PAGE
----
Travel & Living

A Guide to Andalucía, Spain's Picture Perfect Vacation Destination

Forget the South of France, the South of Spain is where you should be traveling next for the best in food, architecture, and fashion.
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The idea of traveling to Spain likely conjures images of the bustling metropolis of Madrid or the colorful, seaside architecture of Barcelona. But along the southern coast of Spain, Andalucía offers travelers a lush countryside full of natural wonders. The coast is bookended by beautiful, historic cities like Granada, and populated by the friendliest people in the world. The roving hills reflect a unique blend of European flare and culture, while the city's architecture is still heavily influenced by Muslim and Arabic ancestors, who have resided in the land centuries prior to the Spanish Inquisition. The region has so much to offer for those traveling through the Spanish southern coast, from ancient Moorish ruins to fashion and culture staples, this is our ultimate guide to experience Spain’s best kept secret. 

Where to Stay

Palacio De Santa Paula

Built from what was formerly a convent of nuns, this hotel recreates a Spanish traditional design on the inside, while modernizing the exterior and guest rooms with contemporary finishes and amenities. The courtyard features epitaphs of the former tenants, etched into stone markers, and scattered around a central fountain. The guest rooms are spacious with tall ceilings, intricate details of wood beams, and breezy windows overlooking the courtyard and vaulted roof.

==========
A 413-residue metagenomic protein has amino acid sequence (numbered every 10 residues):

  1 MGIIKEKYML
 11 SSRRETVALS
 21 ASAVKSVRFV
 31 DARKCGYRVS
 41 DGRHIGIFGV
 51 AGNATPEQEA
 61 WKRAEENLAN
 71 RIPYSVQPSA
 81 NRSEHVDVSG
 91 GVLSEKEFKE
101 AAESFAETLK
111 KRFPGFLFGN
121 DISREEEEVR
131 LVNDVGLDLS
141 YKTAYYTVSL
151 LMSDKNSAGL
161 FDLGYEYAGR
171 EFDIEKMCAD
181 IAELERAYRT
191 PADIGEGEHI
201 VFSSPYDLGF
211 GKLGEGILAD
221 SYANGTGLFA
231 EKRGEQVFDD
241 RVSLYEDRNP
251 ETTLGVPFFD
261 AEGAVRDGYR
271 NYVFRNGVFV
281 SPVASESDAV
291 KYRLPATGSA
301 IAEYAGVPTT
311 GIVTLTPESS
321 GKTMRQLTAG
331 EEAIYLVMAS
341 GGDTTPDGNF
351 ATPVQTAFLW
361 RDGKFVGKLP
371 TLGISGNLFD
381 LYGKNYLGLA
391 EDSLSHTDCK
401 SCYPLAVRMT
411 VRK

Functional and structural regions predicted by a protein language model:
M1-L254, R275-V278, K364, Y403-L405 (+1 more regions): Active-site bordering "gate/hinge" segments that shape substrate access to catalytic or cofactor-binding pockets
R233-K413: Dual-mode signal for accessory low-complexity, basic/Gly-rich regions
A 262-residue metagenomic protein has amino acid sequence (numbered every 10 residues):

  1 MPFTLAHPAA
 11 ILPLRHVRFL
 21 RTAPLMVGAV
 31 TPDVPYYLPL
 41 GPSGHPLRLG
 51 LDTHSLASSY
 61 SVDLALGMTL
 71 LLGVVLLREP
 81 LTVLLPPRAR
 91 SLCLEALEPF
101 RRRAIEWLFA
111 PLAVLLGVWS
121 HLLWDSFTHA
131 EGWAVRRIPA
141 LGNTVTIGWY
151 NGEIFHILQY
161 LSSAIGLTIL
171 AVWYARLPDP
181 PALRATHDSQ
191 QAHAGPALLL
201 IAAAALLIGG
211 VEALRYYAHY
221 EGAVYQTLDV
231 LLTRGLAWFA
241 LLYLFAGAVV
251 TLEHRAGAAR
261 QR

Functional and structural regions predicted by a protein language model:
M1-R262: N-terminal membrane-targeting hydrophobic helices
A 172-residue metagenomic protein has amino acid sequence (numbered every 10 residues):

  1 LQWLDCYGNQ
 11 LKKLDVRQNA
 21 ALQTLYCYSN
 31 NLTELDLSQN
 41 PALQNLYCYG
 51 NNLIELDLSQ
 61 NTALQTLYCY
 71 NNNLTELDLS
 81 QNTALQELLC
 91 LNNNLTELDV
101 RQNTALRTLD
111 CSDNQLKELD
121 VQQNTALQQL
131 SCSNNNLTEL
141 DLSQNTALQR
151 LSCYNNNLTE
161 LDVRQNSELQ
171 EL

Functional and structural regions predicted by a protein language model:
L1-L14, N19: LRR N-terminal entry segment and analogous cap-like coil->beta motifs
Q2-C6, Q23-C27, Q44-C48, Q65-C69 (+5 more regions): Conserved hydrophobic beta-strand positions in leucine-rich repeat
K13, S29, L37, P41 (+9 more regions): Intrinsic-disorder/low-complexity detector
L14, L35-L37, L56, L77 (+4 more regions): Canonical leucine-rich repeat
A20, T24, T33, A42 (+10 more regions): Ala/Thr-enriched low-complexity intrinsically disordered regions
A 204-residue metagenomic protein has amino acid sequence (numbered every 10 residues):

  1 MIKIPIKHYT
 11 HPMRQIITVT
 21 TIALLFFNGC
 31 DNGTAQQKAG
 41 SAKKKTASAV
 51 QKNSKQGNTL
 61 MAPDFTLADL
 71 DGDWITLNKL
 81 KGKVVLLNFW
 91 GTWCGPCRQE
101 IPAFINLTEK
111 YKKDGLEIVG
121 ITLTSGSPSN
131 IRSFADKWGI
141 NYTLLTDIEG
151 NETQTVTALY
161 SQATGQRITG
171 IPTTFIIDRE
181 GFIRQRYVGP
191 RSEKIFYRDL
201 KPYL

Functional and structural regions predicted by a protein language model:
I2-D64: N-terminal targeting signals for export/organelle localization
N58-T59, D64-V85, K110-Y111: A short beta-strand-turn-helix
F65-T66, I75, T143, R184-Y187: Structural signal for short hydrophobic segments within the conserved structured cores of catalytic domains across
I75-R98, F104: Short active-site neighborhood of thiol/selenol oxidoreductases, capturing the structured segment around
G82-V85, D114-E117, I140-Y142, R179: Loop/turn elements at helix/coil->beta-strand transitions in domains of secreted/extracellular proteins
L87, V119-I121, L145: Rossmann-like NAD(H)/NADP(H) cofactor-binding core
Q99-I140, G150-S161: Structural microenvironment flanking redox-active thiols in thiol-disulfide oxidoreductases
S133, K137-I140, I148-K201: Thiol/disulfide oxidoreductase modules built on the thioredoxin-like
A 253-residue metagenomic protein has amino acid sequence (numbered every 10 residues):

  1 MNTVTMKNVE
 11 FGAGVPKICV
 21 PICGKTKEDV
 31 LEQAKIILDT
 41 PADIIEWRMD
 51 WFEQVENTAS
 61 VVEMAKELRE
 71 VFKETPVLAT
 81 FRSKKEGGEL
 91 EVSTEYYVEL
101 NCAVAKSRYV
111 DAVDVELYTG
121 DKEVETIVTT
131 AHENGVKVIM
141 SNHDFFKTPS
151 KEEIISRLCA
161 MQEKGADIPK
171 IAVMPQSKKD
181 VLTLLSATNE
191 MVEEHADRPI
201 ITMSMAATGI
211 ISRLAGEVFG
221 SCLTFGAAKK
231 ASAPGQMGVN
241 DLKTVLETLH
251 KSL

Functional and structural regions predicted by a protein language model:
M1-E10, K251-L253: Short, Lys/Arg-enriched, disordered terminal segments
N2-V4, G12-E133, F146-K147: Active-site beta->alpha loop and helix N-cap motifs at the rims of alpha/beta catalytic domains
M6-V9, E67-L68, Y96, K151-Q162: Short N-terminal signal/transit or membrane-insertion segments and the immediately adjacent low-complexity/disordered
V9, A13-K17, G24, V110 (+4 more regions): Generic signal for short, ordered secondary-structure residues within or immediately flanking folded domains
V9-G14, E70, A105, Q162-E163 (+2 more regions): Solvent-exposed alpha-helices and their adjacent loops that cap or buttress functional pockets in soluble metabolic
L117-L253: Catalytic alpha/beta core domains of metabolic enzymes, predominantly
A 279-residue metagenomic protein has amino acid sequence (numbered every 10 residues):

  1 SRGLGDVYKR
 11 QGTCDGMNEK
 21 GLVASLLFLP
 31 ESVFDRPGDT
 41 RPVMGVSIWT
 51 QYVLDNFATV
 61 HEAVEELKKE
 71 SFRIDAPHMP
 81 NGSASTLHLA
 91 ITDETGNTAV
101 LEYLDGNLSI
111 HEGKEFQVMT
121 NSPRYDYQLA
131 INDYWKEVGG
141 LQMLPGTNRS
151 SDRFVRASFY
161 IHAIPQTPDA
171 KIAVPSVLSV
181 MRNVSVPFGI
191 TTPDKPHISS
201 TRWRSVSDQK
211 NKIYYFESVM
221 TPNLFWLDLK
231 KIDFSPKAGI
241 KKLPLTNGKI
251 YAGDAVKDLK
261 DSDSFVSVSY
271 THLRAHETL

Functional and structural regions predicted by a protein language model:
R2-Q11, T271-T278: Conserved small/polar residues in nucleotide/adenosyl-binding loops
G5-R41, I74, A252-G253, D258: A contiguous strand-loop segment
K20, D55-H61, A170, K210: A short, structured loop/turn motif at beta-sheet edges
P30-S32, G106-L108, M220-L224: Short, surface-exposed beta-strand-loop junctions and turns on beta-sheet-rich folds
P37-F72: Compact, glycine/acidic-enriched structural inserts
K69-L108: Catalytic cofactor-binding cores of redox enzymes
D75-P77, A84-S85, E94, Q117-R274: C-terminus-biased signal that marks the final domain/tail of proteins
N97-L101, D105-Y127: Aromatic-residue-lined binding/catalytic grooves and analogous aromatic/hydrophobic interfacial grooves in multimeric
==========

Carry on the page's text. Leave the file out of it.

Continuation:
Hotel La Fuente De La Higuera

Nestled in the countryside’s rolling hills outside Rhonda, this charming bed and breakfast goes above and beyond to cater any needs. Breakfast and dinner are prepared daily by the owners’s son, and rival that of any meal in Rhonda with exceptionally creative culinary prowess. Each room is unique and features a fireplace as well as a spacious bathroom. The hotel is also located nearby groves of olive trees, perfect for a morning walk or a bike ride.

Hotel Alfonso XIII

Seville may be the largest city in the region, and this hotel represents just the level of opulence the city has to offer. Everything from the lobby to the corridors on each level reflect an immaculate level of detail and design. Inside, rooms provide luxe linens and bedding that make every return a welcomed rest.

What to Eat

Jamón Ibérico

Sliced thinner than copy paper and served flat on a platter, Jamón Ibérico is one of the region’s best culinary offerings. The black pigs that roam the country fields yield some of the most succulent, delicious meat ever tasted, and the dish is offered on most restaurant menus, listed only as “jamón” with the ibérico dropped. Each slice is laid flat on the plate and served about the size of a business card. Walking through any of the fresh markets in the region, vendors are likely to have large legs of “cerdo negro” set in a brace and ready to slice fresh for any hungry customer.

Olive Oil